Other names: Passapae, Passapees, Prssanos, The Stakes
From Denton Journal, 24 October 1914:
“For a number of years Capt. Charles \V. Wright, who has charge of the Government’s boat inspections at Baltimore and other ports, has found time to give much useful study to historical matters, and his writings and addressee are always of interest to Maryanders. Captain Wright is a native of Caroline county, and his research has been directed particularly in recent years to Caroline’s early days. …
“[Capt. Wright said] Melvin’s Warehouse and other buildings forming that settlement stood on the east shore or bank of the river at the upper part of Cedar Point or the bend proper, and the lower end of ‘Court House’ reach, which forms the next stretch up from the bend. This reach was once known to many mariners and shippers as “The Stakes” and was then the head of navigation for large sailing vessels, and where they anchored or moored to load or discharge their cargoes either from or for a very large area of country, including the village of Choptank Bridge (now Greensboro), which sent its shipments down to ‘The Stakes’ in flat-bottom scows or lighters, and received their consignments in the same manner. Not only did vessels load and clear from here for Chesapeake Bay ports, but occasionally for Atlantic Coast ports as well.”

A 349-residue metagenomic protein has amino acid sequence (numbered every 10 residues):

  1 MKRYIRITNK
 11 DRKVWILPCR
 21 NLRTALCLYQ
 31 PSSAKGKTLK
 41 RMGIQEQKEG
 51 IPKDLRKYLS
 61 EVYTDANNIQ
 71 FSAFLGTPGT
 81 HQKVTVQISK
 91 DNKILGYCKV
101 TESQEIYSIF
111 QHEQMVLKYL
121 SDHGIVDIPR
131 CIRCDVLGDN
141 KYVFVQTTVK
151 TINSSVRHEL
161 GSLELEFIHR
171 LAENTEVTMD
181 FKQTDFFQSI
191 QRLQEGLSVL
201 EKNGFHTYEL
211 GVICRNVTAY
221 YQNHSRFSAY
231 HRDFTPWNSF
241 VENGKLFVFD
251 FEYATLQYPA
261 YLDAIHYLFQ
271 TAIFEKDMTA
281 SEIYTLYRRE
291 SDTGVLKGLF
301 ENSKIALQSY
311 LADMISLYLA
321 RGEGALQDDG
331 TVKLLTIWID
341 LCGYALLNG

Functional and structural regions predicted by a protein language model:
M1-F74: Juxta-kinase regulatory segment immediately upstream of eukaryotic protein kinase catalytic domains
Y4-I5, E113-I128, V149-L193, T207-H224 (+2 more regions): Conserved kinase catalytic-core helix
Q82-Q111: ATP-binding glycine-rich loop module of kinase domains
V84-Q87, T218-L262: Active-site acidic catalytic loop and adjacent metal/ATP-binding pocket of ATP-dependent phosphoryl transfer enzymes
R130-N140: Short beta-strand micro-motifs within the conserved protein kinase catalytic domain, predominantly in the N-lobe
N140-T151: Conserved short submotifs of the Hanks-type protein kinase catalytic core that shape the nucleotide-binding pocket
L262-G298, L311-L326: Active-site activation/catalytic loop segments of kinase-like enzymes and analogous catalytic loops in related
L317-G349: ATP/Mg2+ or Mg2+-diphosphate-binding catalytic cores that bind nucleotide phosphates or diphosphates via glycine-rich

From Choptank River Cultural Resources Inventory (1999-2002):
Passapea Landing is located at the end of Kibler Road on the east side of the Choptank River north of Smith Landing (Mevills Warehouse) and below Brick Mill Landing about three miles north of Denton where route 313 crosses the Choptank River. The landing is named after the Passipa and/or Passapea family of Maryland.
The landing was also known as “The Stakes” – then regarded as the head of navigation for large sailing vessels. Trade to Greensboro was by flat bottom scows or lighters. At one time “as many as four staunch sailing packets anchored or moored at or near the stakes, all laden to scuppers with valuable cargoes.”
It is designated on “Topographic Map of Caroline County” 1950 revised 1971. The landing is spelt “Prssanos” on “Index Chart of Natural Oyster Bars, Crab Bottoms, Clam Beds and Triangular Stations of Maryland surveyed by Maryland Shell Fish Commission in cooperation with U.S. Bureau of Fisheries and U.S. Coast and Geodetic Survey,” 1906-1912. This is believed to be an incorrect spelling for Passapea.
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